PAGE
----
Tuesday, September 30, 2008

Liability in Sexual Harassment Suit

Illinois, Michigan and North Dakota are the only states that expressly prohibit sexual harassment. Other than these states, sexual harassment acts are considered as a type of discrimination. In California, for instance, these acts are prohibited by a number of statutes and by the federal Title VII of the Civil Rights Act and the ADA.

These laws and other various statutes ensure that victims of sexual harassment are protected. Other than this, the state government continues to make laws to improve the conditions in the workplace and prevent sexual harassment acts. AB 1825, for instance, is a law passed in 2004, which provides training for supervisors on how to handle situations involving sexual harassment.

The article “Testimony in Hollywood Sexual Harassment Suit Continues”, posted on September 24, 2008, tells of the continuing sexual harassment lawsuit brought up by an actor against a fellow worker.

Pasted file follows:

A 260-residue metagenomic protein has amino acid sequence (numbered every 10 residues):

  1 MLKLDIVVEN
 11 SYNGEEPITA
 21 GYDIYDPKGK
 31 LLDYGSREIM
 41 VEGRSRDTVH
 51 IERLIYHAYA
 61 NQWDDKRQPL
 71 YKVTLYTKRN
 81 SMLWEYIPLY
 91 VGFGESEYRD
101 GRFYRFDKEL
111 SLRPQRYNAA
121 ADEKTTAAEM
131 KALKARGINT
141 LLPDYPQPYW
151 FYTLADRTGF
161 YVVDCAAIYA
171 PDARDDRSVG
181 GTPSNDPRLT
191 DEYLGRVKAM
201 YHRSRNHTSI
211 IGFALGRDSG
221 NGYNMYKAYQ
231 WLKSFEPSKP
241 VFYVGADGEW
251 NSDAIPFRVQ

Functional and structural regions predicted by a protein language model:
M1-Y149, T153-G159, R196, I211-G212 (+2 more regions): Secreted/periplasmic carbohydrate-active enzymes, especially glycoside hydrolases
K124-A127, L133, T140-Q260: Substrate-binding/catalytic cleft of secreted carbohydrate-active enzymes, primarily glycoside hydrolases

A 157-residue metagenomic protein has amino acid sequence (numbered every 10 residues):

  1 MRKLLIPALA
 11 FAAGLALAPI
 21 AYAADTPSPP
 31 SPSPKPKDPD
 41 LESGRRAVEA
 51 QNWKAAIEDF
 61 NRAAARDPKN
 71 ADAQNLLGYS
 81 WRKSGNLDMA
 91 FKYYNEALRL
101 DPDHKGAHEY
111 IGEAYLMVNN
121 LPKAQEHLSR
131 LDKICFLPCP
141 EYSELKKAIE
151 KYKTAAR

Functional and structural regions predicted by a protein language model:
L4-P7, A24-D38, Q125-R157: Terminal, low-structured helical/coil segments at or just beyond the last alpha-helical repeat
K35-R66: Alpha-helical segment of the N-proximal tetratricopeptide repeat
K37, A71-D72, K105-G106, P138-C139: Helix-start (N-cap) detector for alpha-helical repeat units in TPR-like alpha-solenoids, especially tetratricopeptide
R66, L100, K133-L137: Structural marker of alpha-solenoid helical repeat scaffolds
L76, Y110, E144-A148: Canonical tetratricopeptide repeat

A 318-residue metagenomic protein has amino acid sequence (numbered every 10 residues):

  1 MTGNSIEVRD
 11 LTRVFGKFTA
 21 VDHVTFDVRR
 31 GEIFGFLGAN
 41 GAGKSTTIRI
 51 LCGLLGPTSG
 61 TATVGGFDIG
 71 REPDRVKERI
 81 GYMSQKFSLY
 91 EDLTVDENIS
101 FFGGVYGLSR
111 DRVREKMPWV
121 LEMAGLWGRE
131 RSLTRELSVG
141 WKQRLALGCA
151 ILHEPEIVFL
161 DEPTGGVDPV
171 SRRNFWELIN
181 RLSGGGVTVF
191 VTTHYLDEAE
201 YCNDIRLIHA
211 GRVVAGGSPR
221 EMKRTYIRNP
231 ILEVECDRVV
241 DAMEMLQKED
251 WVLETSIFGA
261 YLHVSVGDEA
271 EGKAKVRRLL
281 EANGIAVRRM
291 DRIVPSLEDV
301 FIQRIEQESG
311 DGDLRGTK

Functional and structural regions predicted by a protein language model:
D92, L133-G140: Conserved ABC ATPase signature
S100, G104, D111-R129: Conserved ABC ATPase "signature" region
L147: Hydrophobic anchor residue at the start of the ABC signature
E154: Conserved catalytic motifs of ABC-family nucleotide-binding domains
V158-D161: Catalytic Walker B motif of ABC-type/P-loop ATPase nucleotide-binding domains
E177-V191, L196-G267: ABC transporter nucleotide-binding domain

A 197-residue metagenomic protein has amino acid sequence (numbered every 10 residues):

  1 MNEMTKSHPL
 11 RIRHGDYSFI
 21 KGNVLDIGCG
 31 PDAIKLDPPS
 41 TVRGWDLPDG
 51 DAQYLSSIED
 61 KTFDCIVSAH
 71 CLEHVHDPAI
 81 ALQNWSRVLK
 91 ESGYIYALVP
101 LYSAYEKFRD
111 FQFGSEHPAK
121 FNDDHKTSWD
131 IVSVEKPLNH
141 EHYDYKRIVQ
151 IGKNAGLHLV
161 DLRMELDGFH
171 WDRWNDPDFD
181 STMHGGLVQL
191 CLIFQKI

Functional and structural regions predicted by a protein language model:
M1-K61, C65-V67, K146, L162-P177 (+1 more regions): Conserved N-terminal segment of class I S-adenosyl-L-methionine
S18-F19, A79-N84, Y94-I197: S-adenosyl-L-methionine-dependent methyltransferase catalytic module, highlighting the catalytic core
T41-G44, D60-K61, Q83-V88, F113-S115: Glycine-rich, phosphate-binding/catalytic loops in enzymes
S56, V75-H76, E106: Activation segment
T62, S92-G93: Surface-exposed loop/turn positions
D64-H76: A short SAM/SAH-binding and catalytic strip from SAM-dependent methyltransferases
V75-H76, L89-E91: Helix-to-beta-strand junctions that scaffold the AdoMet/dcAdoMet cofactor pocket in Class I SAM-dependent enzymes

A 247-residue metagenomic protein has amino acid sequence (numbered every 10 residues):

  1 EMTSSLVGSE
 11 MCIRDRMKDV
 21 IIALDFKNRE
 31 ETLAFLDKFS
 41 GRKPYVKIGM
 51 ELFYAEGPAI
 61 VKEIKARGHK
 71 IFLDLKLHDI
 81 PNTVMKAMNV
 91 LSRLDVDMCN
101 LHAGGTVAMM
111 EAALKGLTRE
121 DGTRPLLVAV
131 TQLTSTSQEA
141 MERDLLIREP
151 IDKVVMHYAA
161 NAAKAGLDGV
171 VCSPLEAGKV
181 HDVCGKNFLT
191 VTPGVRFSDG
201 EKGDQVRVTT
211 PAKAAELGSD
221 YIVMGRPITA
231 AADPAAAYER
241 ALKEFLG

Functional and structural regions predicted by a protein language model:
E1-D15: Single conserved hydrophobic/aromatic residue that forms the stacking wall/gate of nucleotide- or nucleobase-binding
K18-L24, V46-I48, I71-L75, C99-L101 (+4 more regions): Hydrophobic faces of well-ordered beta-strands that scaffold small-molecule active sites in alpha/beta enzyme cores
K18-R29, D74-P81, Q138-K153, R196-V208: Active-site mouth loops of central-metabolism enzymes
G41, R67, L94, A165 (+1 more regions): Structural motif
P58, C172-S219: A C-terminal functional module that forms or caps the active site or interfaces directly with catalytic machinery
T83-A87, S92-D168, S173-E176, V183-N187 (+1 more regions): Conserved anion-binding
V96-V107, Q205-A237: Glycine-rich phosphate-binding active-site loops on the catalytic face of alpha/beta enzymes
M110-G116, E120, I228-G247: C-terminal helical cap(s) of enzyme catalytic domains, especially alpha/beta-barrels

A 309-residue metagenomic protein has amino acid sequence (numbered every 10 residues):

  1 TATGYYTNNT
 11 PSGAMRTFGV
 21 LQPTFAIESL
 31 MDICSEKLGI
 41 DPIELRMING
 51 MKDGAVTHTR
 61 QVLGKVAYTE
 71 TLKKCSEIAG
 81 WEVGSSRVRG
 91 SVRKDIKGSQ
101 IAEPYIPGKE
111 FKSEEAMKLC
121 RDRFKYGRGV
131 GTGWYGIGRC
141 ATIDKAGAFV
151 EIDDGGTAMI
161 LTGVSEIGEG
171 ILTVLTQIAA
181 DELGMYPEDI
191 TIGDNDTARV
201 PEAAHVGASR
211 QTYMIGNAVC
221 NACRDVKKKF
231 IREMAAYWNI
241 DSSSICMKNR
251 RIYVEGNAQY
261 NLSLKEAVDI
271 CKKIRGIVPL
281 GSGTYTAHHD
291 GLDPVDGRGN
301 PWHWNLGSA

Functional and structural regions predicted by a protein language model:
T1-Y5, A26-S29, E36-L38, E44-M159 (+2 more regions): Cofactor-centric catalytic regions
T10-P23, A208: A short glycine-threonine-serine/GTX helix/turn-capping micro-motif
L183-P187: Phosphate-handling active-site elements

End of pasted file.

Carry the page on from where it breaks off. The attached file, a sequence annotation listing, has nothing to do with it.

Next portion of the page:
The article mentioned the changes that have taken place since the lawsuit was filed. In this case, a witness has made a different testimony regarding the alleged sexual acts, contrary to what was presented by the plaintiff.

As sexual harassment is a delicate issue, the law has defined which acts are considered harassment and thus prohibited:

• vulgar or lewd comments

• forcing workers to wear sexually revealing uniforms

• unwanted physical touching or fondling

• suggestions to engage in sexual conduct

• Even obscene or sexually suggestive cartoons and posters

• Occasional inappropriate touching, off-color jokes, or repeated sexual references can be sexual harassment.

It depends on the circumstances. Courts consider the nature, severity, and frequency of the conduct, as well as the conditions under which the conduct occurred.